The fourth annual Wild Goose Chase 5K trail run/walk will be held on September 14, 2019 at 10:00 am at Rogers Center. Registration is open here. You can also print the form on page 10 of this newsletter and mail it in with your payment.
New for 2019, we have partnered with Gazelle Race Timing for scoring and timing of all participants along with a live results television monitor and kiosk.
Age groups are Girls & Boys age 10-15 and Men & Women age 16+. Prizes will be awarded to the top 3 racers in each category. Strollers and dogs are not permitted for the race.
Those who pre-register for the “Wild Goose Chase” by August 28 will save $5 and are guaranteed a free t-shirt.(Please note that after September 11, potential participants will need to wait until September 14 for “Day Of” registration at the event site along with an increase to $35 adult & Are you ready for a Wild Goose Chase? $30 10-15. For more information, please see the flyer on page 9 of this newsletter. Sign up early to make sure you and your friends get a spot on this fun run through the trails and grounds of Rogers Center!
The Rogers Center Summer Adventure Camp for kids ages 3-15 is starting soon! The 6-8 group is full, but there are some spots available for the 3-5, 9-11 and 12-15 ages. Please call asap if you are planning on Adventure Camp for your child this summer. If you are interested, these forms are on the website here.
As camp is starting July 1st, the 2019 staff has been at Rogers Center preparing to give your kids the best camp experience they can have this summer. The counselors are college students, or recent grads, working for Friends of Rogers for the Summer Adventure Camp program. Many are returning to us from previous years!
I just found out tomatoes and belladonna are both in the nightshade family. I know belladonna is very poisonous, is it dangerous to eat tomatoes?
Worried about Nightshades
Plant families do share characteristics, but you can relax and enjoy your tomatoes! The nightshade family, Solanaceae, also includes eggplant, potatoes, and bell peppers. There are plenty of instances of food we love having some deadly cousins, but do not let that scare you away from vegetables. Toxins in plants can be very localized and the dose makes the poison. For example, tomatoes and potatoes are great, but eating their leaves can make you sick. However, you would have to eat a lot of leaves for it to be serious.
You are not the only one to be wary of this connection. When Europeans first came to the Americas, they were appalled to see natives eating tomatoes. The fruit looked so similar to deadly bittersweet nightshade berries they assumed it was the same plant. Supposedly, throwing tomatoes at bad stage performers to show dislike has its roots in this confusion. Bittersweet nightshade has since been brought over to North America and you can find it on our trails!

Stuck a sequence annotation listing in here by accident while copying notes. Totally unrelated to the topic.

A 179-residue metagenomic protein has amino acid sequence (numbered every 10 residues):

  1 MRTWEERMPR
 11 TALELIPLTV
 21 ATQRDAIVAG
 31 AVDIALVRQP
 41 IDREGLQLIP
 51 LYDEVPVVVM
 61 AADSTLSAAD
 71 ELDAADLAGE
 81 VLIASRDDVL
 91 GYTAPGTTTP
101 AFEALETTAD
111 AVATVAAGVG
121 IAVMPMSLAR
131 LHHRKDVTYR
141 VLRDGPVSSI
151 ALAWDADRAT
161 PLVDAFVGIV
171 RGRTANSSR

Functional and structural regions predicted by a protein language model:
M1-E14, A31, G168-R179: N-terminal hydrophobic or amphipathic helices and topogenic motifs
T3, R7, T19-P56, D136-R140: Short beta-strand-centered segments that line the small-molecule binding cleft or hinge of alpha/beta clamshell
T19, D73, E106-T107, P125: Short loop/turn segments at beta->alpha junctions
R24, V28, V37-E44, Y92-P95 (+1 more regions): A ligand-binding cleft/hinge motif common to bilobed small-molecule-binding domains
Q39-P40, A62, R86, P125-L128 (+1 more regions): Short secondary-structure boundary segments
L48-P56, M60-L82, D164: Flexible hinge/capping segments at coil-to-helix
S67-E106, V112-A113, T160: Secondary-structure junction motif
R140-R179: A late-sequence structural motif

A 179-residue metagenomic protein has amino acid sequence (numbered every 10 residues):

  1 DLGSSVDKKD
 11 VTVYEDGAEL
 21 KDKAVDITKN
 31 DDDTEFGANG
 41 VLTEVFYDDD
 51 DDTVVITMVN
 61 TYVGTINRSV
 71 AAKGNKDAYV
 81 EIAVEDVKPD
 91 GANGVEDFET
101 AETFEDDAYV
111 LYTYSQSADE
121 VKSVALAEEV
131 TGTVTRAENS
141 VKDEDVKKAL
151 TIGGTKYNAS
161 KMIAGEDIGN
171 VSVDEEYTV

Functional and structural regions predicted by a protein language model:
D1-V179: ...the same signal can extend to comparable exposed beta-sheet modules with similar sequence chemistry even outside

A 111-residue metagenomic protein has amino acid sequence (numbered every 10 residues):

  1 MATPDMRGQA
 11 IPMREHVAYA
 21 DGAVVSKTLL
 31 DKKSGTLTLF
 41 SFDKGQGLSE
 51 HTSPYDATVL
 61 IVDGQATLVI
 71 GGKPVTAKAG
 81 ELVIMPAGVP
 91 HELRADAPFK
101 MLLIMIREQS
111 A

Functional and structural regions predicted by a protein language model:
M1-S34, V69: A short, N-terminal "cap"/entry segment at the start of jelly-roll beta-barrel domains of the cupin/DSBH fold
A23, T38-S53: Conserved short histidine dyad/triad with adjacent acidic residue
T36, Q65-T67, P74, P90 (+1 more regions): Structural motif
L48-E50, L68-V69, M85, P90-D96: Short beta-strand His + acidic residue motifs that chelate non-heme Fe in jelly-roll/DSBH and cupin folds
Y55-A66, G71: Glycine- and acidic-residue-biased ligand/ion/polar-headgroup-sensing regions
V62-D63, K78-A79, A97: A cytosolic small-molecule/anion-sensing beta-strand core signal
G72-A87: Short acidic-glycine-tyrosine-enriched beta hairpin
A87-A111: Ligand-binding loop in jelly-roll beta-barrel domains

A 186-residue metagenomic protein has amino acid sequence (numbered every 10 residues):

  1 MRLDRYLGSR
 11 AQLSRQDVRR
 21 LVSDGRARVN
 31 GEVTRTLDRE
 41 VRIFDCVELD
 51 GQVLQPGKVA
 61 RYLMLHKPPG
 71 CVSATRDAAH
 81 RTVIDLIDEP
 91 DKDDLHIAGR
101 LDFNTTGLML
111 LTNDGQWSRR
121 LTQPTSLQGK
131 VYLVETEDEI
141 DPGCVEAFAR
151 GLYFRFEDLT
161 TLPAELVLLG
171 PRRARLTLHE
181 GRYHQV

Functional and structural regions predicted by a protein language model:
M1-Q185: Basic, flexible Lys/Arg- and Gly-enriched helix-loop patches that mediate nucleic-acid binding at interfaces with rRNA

Throughout the centuries, humans have mistaken poisonous plants and their harmless lookalikes. Westward settlers on the Oregon Trail had to be careful they did not gather poison hemlock instead of parsnips. People today still confuse edible sumac with poison sumac which causes a rash like poison ivy.
Toxins in plants are not always bad. Some have led to medical breakthroughs. Nightshade plants have been used as anesthetics and pain relievers. A compound in yew, a common garden shrub, is being investigated as a cancer medication. All parts of the yew plant are poisonous and can cause death in a few hours.
Hope this clears up your confusion.
Friends of Rogers
P.S. If you want to discover what other deadly plants are lurking in your backyard come to “Everyday Poisons” our July Learning Lecture. It will be Tuesday, July 2nd at 6:30 pm at Rogers Center find more information from the flyer in this newsletter.
Oh my, it’s already July!! Is it really summer? With such unseasonably autumn-like air and spring rain, one really needs to stay on track with the calendar to know which month of the year it is! While I was writing this month’s newsletter, I felt intrigued to do some research of my own regarding past weather trends. Historic logs have shown that our average temperature and quantity of precipitation has substantially increased; spikes in temperature became much more prevalent after about 1985 and the number of spikes of precipitation has followed ever since 1995. The weather graphs really look no different than the trends of the stock market; however, an above normal increase in the stock indexes is much better received than an above normal increase in the temperature/ precipitation indexes. Of course, the yearly trends of warm/cool, dry/wet always eb and flow, yet historically speaking, the trends show an increase across the board.
What can we do to be cognizant of our environment? We can continue to educate our children, our future stewards of the land! Whether it be by enrolling your child and or family member in one of our Rogers Center Summer Adventure Camps July 1st – August 23rd, or by simply visiting property and doing a walk and talk with your family about the importance of preserving a healthy environment. Make it double the pleasure while hiking the trails or eating a picnic lunch at one of the many picnic tables peppered about on property.
Right now our summer staff is gearing up for camp, and all twelve camp counselors will ensure your child or family member becomes entrenched in “the Rogers Way” while hopefully not getting drenched while out on the trails this summer! Regardless, Rogers is rip roaring ready to go with the trails open and accessible for you to experience YOUR very own nature day.
Have a safe and Happy Independence Day!!! See you on the trails,